The treasury team settled on two types of structured notes. Step-up callable notes are bonds for which the coupon steps up incrementally just after each call date passes. Toyota Financial Services issued notes that step up after the first year, the second year, or the fifth year if not called. Then, to hedge against interest-rate risk, Toyota uses a three-month floating-rate LIBOR interest-rate swap. “The result is that our only exposure is to three-month LIBOR,” Baharet says. The company also issued floating-rate bonds with a cap. The capped floaters and step-up callable notes, which Toyota Financial Services issued over a one-year period, had a total notional value of $750 million.

The most obvious benefit of the issuance is that the company saved $29 million compared with a benchmark seven-year bond. “If we’re able to issue close to $1 billion in structured notes, rather than doing another three-year, five-year, or 10-year unsecured deal, we gain a substantial cost savings and can operate more efficiently in both markets,” Zarrabi says. “The structured notes are generally cheaper than bonds in the markets we typically issue in. On top of that, we avoid over-saturating the market, which could raise the cost of issuing our usual securities.” One more benefit of the structured note program: “For people who want credit exposure to Toyota, it gives them a vehicle to buy that,” Baharet says. “As a company, Toyota Financial Services will keep on finding different ways to diversify funding.”

 





Venturing Outside the Treasury Comfort Zone

When they heard about how the Dodd-Frank Act might affect their organization, most corporate treasurers and finance managers ducked their heads down and fretted. Not Jim Colby. The assistant treasurer of Honeywell International, Colby joined treasurers from a handful of other prominent companies in making his case to the powers that be. He testified before both the U.S. Senate Committee on Agriculture, Nutrition, and Forestry and the U.S. House Committee on Agriculture. He also met repeatedly with U.S. Commodity Futures Trading Commission (CFTC) and House and Senate staff members. The fact that politics was outside his comfort zone did not slow him down.

“I got involved in the debate for two reasons,” Colby says. “First, I wanted to better understand the rule-making process and to be connected to the people who were shaping the legislation and regulations. The legislation and regulations are very complicated, so it was important to Honeywell to be aware of the latest thinking on interpretations. And the second reason is that there were unintended consequences of Dodd-Frank that needed to be addressed. Somebody had to do it, and it might as well be us.”

Honeywell uses derivatives to mitigate risks in subsidiaries located around the globe. “Ninety-five percent of our derivatives transactions with banks are executed by the parent company,” Colby says. “We have a small commodities-hedging program. We use interest rate swaps to manage the interest rate risk on the parent company’s debt. And for approximately 300 wholly-owned affiliates from around the world, we net their foreign exchange [FX] exposures by currency pair and trade the net exposures with banks. So the parent company enters into transactions with the subsidiaries to hedge those exposures and we hedge the net amount externally.” As a result of this process, Honeywell reduces its external FX hedges by 75 percent, but it engages in tens of thousands of intercompany transactions each year.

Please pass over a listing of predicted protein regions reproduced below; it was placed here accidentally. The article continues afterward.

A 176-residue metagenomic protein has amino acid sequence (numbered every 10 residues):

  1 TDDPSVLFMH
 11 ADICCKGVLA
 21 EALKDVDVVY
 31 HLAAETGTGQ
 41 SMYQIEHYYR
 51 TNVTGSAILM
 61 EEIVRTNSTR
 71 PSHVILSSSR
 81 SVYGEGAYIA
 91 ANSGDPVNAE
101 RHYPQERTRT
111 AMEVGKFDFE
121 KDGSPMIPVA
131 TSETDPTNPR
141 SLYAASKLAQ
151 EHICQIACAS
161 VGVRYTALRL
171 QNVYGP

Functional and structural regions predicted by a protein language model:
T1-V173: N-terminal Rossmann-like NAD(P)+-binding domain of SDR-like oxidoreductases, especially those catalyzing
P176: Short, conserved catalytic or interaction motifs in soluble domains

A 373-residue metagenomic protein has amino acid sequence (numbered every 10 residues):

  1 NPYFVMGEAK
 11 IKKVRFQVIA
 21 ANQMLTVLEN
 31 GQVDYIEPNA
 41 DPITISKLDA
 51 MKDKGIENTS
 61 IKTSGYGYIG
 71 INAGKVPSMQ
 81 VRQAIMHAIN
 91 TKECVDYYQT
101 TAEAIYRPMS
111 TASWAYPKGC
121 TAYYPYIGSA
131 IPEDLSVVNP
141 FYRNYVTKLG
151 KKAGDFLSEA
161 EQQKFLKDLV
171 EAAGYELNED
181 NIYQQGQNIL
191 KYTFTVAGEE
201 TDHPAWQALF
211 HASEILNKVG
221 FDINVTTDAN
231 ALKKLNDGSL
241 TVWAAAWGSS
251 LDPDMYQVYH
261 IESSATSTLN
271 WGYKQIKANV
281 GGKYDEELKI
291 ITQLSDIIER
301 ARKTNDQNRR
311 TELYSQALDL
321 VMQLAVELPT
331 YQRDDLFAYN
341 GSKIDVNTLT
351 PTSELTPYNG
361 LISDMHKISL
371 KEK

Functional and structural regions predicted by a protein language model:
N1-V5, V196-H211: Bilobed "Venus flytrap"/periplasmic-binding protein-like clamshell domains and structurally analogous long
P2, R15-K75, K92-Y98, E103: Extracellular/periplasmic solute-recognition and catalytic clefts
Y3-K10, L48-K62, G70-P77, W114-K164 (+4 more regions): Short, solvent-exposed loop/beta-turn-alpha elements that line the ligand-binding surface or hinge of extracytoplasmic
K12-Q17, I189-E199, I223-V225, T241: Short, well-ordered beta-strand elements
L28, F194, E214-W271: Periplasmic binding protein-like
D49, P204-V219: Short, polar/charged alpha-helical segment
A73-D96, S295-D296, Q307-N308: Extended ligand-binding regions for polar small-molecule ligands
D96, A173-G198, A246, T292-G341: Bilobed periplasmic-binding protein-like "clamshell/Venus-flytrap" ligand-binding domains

Although the European Market Infrastructure Regulation (EMIR) requires the company to report daily on a large proportion of those intercompany transactions, starting to report daily to the CFTC on the remaining transactions would have been expensive. “Every time you have to report these transactions, it takes manpower and resources and IT spending,” Colby says. “If we wanted to avoid the intercompany transactions and have our subsidiaries trade directly with banks, not only would we be reducing the efficiency of our risk management activities, but we would be creating more risk in the financial system.” Honeywell participated in the successful effort to gain no-action relief for internal trades. “The CFTC no-action relief saved us quite a bit of money and freed up time that we could spend productively on other issues,” Colby says.

Then there was the issue of margin. Although FX forwards and swaps are not subject to Dodd-Frank margin requirements, Honeywell faced the prospect of having to post collateral for all the interest-rate and non-deliverable forward (NDF) FX derivatives the company uses to mitigate daily business risks. Colby estimates that Honeywell has approximately $2 billion of hedging contracts that would be defined as swaps under Dodd-Frank. Applying a 3 percent initial margin and a 10 percent variation margin to that amount would require about $250 million in margin to be posted. “That’s almost 25 percent of our annual capex budget,” Colby says. “That’s real money that would be sitting in a margin account not being productively employed in the economy, and on top of that we’d have to set aside liquidity in order to meet potential future margin calls.”

In fact, as Colby cited in his testimony to the House and Senate Committees, a survey by the Coalition for Derivatives End Users estimates that a 3 percent margin requirement could reduce capital spending among S&P 500 companies alone by up to $6.7 billion and could cost 100,000 to 130,000 jobs. “Cash deposited in a margin account cannot be productively deployed in our businesses and therefore detracts from Honeywell’s financial performance and ability to promote economic growth and protect American jobs,” Colby told the Senators and House members.